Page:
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Children in war

The establishment of the United Nations after World War II raised hopes of a new era of peace. This was over-optimistic. Between 1945 and 1992, there were 149 major wars, killing more than 23 million people. On an average yearly basis, the number of war deaths in this period was more than double the deaths in the 19th century, and seven times greater than in the 18th century.3

War and political upheaval have been tearing whole countries apart—from Bosnia and Herzegovina to Cambodia to Rwanda. And this vortex of violence is sucking in ever-larger numbers of children. Entire generations have grown up in the midst of brutal armed conflicts. At the end of 1995, conflicts have been running in Angola for over 30 years, in Afghanistan for 17 years, in Sri Lanka for 11 years and in Somalia for 7 years.


Photo: One of the rights of children is to be protected from military conscription, but children have participated in a number of recent conflicts. Young soldiers from Myanmar drill. ©


Children have, of course, always been caught up in warfare. They usually have little choice but to experience, at minimum, the same horrors as their parents—as casualties or even combatants. And children have always been particularly exposed. When food supplies have run short, it is children who have been hardest hit, since their growing bodies need steady supplies of essential nutrients. When water supplies have been contaminated, it is children who have had the least resistance to the dangers of disease. And the trauma of exposure to violence and brutal death has emotionally affected generations of young people for the rest of their lives (Panel 1).

Recent developments in warfare have significantly heightened the dangers for children. During the last decade, it is estimated (and these figures, while specific, are necessarily orders of magnitude) that child victims have included:

The increasing number of child victims is primarily explained by the higher proportion of civilian deaths in recent conflicts. In the wars of the 18th, 19th and early 20th centuries, only about half the victims were civilians.

In the later decades of this century the proportion of civilian victims has been rising steadily: in World War II it was two thirds, and by the end of the 1980s it was almost 90 per cent.5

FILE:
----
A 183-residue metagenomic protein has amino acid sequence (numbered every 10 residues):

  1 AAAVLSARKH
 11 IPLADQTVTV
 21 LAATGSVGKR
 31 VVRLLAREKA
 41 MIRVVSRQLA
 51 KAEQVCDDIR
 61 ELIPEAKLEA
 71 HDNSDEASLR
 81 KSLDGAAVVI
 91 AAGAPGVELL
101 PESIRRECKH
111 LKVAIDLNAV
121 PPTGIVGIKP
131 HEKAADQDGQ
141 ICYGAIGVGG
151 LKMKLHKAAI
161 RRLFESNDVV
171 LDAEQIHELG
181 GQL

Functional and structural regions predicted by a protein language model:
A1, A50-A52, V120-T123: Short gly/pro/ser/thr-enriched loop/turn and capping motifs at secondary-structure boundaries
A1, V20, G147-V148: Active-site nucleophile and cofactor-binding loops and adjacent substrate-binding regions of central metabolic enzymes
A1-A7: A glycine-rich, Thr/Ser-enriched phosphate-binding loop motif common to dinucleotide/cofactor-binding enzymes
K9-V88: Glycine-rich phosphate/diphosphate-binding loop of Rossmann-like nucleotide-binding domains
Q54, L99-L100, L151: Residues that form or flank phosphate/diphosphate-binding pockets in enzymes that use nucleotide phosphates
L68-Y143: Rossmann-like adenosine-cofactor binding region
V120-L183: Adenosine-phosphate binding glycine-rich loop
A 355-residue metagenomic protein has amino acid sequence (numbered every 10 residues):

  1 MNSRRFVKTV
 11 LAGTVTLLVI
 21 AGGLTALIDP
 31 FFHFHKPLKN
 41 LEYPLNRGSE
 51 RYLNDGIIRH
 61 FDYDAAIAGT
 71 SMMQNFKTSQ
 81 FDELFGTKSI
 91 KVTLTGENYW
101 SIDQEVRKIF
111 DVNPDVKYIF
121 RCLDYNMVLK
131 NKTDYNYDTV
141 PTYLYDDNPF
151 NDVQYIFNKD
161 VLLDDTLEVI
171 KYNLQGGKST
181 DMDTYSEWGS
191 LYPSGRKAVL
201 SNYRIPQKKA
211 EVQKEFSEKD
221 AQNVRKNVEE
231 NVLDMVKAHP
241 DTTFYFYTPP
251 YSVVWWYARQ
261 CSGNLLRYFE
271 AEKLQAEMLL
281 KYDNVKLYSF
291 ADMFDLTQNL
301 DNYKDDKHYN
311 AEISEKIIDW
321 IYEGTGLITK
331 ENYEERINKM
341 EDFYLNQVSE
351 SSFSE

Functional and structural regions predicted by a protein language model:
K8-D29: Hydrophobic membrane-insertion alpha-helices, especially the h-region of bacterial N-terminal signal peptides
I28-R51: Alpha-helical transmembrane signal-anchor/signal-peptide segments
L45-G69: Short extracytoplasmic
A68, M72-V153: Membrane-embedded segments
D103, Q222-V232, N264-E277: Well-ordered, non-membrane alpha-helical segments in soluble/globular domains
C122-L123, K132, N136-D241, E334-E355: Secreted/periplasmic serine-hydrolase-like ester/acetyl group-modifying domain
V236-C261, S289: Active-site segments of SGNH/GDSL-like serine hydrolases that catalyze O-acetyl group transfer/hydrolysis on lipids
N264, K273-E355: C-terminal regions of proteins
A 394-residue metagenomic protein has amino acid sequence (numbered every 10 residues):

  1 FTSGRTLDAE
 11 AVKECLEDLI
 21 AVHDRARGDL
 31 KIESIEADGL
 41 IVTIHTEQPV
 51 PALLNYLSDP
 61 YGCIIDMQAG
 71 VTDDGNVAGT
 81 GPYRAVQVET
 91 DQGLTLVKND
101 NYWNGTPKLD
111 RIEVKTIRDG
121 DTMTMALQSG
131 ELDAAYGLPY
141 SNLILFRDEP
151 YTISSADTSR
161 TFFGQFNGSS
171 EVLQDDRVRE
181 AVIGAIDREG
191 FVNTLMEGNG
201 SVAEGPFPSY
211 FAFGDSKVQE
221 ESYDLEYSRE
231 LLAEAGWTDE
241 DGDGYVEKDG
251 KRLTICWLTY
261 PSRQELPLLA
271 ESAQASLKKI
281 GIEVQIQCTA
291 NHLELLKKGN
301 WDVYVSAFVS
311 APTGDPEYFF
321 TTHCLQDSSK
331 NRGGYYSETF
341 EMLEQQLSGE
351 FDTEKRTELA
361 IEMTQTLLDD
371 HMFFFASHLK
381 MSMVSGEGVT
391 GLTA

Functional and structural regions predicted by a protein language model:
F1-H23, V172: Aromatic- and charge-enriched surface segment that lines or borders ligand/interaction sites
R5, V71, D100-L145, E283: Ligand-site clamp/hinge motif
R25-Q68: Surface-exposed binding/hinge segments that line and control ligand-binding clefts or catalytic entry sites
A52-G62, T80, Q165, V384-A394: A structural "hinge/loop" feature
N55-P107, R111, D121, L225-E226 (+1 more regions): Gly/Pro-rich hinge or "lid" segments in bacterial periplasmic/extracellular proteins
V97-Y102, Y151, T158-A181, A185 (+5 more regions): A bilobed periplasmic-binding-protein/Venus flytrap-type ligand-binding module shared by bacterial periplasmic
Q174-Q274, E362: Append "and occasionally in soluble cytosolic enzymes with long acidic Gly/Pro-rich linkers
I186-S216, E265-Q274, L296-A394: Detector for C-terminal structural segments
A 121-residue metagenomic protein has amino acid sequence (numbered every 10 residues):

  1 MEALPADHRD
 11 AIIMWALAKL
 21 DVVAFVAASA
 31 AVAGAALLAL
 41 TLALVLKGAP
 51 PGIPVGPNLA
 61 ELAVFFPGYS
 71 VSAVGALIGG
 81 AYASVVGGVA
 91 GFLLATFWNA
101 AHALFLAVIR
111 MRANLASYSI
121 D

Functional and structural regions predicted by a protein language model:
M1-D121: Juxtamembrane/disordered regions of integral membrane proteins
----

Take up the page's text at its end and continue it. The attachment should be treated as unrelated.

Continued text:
This is partly a function of technology. Aerial bombardment has extended the potential battle zone to entire national territories. World War II saw a massive increase in indiscriminate killings, with the bombings of Coventry and Dresden, for example, and the atomic bombs that were dropped on Hiroshima and Nagasaki. And this pattern was repeated in the Viet Nam war, which is estimated to have cost 2.5 million lives.

A further cause of the rising death toll for civilians is that most contemporary conflicts are not between States, but within them. Rather than being set-piece battles between contending armies, these are much more complex affairs—struggles between the military and civilians, or between contending groups of armed civilians. They are as likely to be fought in villages and suburban streets as anywhere else. In this case, the enemy camp is all around, and distinctions between combatant and non-combatant melt away in the suspicions and confusions of daily strife. In 1994, the UN Department of Humanitarian Affairs reported that 13 countries had ongoing "complex emergencies" of this type, and it classified over 20 million people as "vulnerable"; it also listed 16 other countries with potential emergencies.6

Families and children are not just getting caught in the crossfire, they are also likely to be specific targets. This is because many contemporary struggles are between different ethnic groups in the same country or in former States. When ethnic loyalties prevail, a perilous logic clicks in. The escalation from ethnic superiority to ethnic cleansing to genocide, as we have seen, can become an irresistible process. Killing adults is then not enough; future generations of the enemy—their children—must also be eliminated. As one political commentator ex-pressed it in a 1994 radio broadcast before violence erupted in Rwanda, "To kill the big rats, you have to kill the little rats."7

In these circumstances, classifying such processes as 'complex emergencies' is incomplete. To say they are complex is true enough, but this would cover most forms of human activity. It also obscures the fact that these are fundamentally political disputes. Even to say that they are 'emergencies' is optimistic, suggesting that they will soon be over. Rather, these are chronic forms of social conflict whose violent repercussions in the form of 'total war' could be felt for years or decades ahead.


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